"It's like hacking your way through the Amazon to get to the fish fingers," says the customer.
We are in the Olla mini-mart at the bottom of Samotechny Lane. The Azeri owner has placed a small, plastic palm tree just inside the doorway to welcome the customers. Under the palm tree stands Marifat, our local herb seller, holding up bunches of parsley.
She is blocking the gangway, it has to be said. On the other hand, it is minus 15Coutside, where this poor Uzbek grandmother usually stands. It is so cold that she has to keep her parsley, brought up fresh from Tashkent, wrapped in scarves inside a bag.
The shop assistant, a friendly young man called Sergei, has taken pity on her. He tries to cajole the customer. "Let me get those fish fingers for you, sir."
It does not cost much to be considerate, you might think. However, in the former Soviet Union, rudeness is more often the rule. The Ukrainian press reported recently that a woman had lost her eye after a fight at a market. She dropped a jar of mayonnaise and refused to pay for it. The enraged trader stabbed her in the eye with a shard from the bottle.
Life in Russia is a constant struggle. Even if you have enough to eat and can afford winter boots, it is a tiresome battle with quotidian problems. There is no toilet paper in the shops today. The gas goes out, so you have an ice-cold bath. The bureaucrat you need to see is always having lunch in the only time you are available. It is all too easy to vent your frustration on your fellows.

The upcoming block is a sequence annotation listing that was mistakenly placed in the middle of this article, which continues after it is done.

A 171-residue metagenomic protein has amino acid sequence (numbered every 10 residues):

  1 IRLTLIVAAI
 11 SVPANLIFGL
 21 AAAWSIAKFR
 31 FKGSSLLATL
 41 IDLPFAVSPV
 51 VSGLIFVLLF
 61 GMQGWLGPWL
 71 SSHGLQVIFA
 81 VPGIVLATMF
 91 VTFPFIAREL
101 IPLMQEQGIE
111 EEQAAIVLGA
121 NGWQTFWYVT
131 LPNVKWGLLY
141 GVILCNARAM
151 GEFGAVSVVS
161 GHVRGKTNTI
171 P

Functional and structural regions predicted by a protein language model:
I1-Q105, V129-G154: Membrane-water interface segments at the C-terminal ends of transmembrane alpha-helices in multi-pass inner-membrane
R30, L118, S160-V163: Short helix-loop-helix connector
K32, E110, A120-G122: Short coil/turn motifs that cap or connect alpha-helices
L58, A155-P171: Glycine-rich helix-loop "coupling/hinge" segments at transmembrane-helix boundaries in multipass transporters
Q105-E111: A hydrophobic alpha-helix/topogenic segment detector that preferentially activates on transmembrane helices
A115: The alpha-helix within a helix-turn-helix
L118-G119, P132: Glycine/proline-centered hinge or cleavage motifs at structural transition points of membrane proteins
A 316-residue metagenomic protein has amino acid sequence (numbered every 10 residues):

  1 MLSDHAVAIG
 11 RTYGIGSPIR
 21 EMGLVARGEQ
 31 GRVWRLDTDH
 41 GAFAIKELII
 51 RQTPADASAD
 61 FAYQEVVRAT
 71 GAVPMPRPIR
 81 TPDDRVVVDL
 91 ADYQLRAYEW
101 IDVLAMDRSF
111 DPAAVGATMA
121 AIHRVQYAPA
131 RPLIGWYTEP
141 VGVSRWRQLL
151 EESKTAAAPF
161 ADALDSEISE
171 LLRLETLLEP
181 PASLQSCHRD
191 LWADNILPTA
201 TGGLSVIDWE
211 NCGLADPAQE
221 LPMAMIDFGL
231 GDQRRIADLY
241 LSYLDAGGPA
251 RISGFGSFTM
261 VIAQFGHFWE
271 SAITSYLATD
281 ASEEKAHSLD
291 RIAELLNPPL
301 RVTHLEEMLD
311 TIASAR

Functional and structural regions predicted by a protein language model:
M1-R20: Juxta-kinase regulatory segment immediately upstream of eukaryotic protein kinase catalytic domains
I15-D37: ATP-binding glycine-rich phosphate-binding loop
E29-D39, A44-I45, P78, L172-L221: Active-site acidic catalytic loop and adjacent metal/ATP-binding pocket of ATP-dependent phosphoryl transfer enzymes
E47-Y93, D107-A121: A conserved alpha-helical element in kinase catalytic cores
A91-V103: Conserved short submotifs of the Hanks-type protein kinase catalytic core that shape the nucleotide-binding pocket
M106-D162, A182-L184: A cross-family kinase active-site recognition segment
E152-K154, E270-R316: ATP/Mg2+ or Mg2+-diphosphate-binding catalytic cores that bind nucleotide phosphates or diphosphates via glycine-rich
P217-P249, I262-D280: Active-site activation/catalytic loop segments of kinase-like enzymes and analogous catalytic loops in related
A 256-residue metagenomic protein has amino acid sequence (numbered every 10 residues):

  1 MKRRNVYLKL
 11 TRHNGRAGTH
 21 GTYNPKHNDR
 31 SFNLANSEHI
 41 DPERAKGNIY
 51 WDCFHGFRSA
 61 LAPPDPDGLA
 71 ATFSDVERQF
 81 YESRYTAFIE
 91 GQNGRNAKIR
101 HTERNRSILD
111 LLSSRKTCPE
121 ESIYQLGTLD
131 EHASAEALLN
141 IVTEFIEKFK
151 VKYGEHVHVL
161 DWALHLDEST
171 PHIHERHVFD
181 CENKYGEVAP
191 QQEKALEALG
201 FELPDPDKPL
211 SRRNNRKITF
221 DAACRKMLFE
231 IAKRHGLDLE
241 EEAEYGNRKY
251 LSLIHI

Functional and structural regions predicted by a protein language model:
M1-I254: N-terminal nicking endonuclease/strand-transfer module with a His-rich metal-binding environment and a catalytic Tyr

More than that, the prevailing culture seems to demand that you abuse others. Russians are wonderfully warm and hospitable to their friends but churlish to people they do not know. (They think we are superficially polite but cold in our friendships.) In Russia, to be courteous is to show weakness. Power is everything. You must grovel to your superiors and kick your inferiors.
All of which is why the Olla mini-mart is very special. If democracy must grow from below rather than being imposed from above, then this is a workshop of democracy. It is all thanks to the culture of respect the assistants have created.
When the store first opened, two young women greeted the customers. Both teachers, Teresa and Irina were forced into shop work because they could not make ends meet. Instead of sulking, they began, as they put it, "educating the public" by being unfailingly pleasant. The customers found they enjoyed it and flocked to the shop.
Although the imported groceries were expensive, there was always a queue at the counter. Only new customers, who had not learnt that the rules were different here, jostled and cursed.
Now the teachers-turned-shops girls have gone to become governesses abroad. Sergei, a former miner, has taken over and is always obliging, even when he is exhausted. He treats each customer as an individual.
"We have so many problems in Russia," he says. "Why should we make things even more difficult by being nasty to each other?"
In the midst of economic crisis, the philosophy has paid off. While other supermarkets have gone to the wall, customers have remained loyal to the friendly mini-mart. They may not realise it but, by their small acts of decency, the staff of this corner shop are changing the world.